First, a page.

While HIIT can be great for fat loss, it doesn’t appear to be any better than traditional forms of steady state cardio.
Yeah, soz to be the bearer of bad news. A recent meta-analysis comparing steady state cardio with HIIT found there were no significant differences in fat burning when the two groups were matched for time or energy expenditure.
This means that if fat loss is your goal, your total energy expenditure should be one of the main elements to focus on. If you can burn 500 calories doing steady state cardio compared to 300 doing HIIT, the steady state, assuming you’ll stick with it, is going to increase your rates of fat loss compared to HIIT.
The ‘Afterburn’ (EPOC) Isn’t Anything Special
People talk about the ‘afterburn’ effect or EPOC (Elevated Post-exercise Oxygen Consumption). Advocates of HIIT say that it’s amazing because, like weights training, you continue to burn calories even when you’ve finished exercising.
This is true but with HIIT, the EPOC is only around 13%. This means that if you burn 300 calories doing HIIT the EPOC is only an extra 40 calories bringing the total to 340. Yup, not that much really, is it? It’s a bit like green tea, it’s not really going to boost your metabolism like some claim.
It Isn’t Great For Folks With Sore Joints
If you’re prone to have joint issues or if you’re extremely untrained then HIIT isn’t the most joint-friendly form of exercise. Sprinting and throwing your body around if you’re untrained is a not the smartest of moves if you still want to have knees, hips and ankles that work.
The American College of Sports Medicine recommend that folks develop a ‘base fitness level’ first before going all out with HIIT. They suggest that beginners start with gentle cardio for 20-60 minutes per session, 3-5x session per week. This will produce muscular adaptations, which improve oxygen transport to the muscles. They say that:
“establishing appropriate exercise form and muscle strength are important before engaging in regular HIIT to reduce the risk of musculoskeletal injury”.
It May Hamper Your Weight Lifting Program
Because of the intense nature of HIIT it can mean that it takes you longer to recover compared to steady state cardio. DOMS (Delayed Onset Muscle Soreness) may be present for longer. In some cases, this could hamper your weights training program. If you were doing a proper weights training split and focusing on body part more than once per week (eg 2 upper days, 2 lower days) then the addition of 2/3 HIIT workouts is a recipe for over-training.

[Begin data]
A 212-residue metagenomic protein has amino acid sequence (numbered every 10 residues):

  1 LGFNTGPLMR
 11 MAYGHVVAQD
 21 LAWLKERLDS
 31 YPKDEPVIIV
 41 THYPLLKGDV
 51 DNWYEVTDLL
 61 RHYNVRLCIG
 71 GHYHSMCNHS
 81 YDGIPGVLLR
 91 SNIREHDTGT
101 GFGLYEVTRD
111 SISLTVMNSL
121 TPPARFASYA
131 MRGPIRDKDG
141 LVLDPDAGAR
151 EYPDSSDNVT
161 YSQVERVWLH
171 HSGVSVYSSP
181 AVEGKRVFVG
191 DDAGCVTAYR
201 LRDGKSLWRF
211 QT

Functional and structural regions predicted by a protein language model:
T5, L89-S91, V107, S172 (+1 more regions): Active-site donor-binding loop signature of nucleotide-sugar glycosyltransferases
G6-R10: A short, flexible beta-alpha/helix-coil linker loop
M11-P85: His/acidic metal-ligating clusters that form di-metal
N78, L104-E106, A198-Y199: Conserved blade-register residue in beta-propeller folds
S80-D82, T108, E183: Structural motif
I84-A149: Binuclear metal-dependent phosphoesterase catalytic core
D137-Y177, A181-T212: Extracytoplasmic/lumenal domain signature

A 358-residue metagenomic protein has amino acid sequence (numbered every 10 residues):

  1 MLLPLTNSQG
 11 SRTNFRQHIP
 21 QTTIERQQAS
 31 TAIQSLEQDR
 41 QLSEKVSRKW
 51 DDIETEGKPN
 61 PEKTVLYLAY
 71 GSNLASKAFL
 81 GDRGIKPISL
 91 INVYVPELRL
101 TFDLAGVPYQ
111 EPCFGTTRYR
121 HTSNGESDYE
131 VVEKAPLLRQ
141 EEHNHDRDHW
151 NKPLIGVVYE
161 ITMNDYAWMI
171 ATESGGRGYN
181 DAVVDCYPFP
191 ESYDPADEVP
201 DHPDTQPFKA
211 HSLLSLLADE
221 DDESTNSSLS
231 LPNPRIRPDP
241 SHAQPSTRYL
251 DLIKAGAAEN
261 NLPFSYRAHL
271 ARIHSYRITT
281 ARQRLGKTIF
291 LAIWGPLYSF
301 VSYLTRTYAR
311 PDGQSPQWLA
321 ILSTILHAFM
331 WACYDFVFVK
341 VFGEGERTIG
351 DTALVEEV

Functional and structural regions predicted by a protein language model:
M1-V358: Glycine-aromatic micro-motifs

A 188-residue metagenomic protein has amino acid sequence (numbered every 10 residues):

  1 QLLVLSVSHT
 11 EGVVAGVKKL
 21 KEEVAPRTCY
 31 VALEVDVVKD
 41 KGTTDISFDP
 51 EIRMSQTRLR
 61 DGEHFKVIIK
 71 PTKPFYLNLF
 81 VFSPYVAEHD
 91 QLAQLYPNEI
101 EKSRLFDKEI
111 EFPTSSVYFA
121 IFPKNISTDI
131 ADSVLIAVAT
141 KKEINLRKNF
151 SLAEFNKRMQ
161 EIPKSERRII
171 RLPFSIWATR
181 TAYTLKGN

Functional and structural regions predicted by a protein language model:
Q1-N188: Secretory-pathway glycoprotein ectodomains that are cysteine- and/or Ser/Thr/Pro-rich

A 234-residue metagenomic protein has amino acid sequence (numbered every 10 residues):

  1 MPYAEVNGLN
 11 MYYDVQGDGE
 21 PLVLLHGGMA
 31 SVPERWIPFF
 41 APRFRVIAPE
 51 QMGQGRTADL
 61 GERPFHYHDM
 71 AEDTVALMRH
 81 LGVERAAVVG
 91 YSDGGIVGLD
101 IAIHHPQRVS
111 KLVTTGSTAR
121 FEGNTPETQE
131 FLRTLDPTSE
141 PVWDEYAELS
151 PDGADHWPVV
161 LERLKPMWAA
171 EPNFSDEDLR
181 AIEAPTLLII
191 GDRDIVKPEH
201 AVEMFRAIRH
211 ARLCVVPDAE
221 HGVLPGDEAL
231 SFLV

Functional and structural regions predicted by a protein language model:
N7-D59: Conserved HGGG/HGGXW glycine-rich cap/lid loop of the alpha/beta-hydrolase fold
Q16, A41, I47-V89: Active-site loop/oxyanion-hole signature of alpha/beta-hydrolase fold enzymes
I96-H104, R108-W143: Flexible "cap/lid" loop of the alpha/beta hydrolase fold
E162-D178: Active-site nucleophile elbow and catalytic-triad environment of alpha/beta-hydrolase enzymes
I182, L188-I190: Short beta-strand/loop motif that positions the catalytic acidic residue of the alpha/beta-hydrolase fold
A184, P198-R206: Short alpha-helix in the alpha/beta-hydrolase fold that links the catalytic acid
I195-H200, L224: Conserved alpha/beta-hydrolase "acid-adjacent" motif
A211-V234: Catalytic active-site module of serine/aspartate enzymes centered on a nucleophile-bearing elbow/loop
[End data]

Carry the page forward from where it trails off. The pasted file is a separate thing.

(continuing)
It’s imperative to try and maintain strength and muscle mass when in a calorie deficit (trying to lose fat). If training frequency, intensity and volume drops because you can’t adequately recover from your HIIT sessions then it’s likely to result in a loss of muscle.
The round up
Is high intensity interval training better for weight loss? I suppose the answer is – it depends. From a purely physiological perspective, it’s no better for fat loss compared to steady-state cardio. If you enjoy both and losing fat is your primary goal then it makes sense to do the form of cardio that will result in the greatest calorie expenditure. This is likely to be steady-state cardio.
However, if you hate steady-state cardio but you enjoy HIIT, go for it. If you’re able to factor it into your training routine and recover so that it doesn’t hamper your weights training routine, go for it. If you love it because it’s quick and you can do it at home, go for it.
Consistency is key. If you can’t stick with a steady-state cardio routine because you think it sucks but you love HIIT then it’s a no-brainer. Do what you enjoy the most.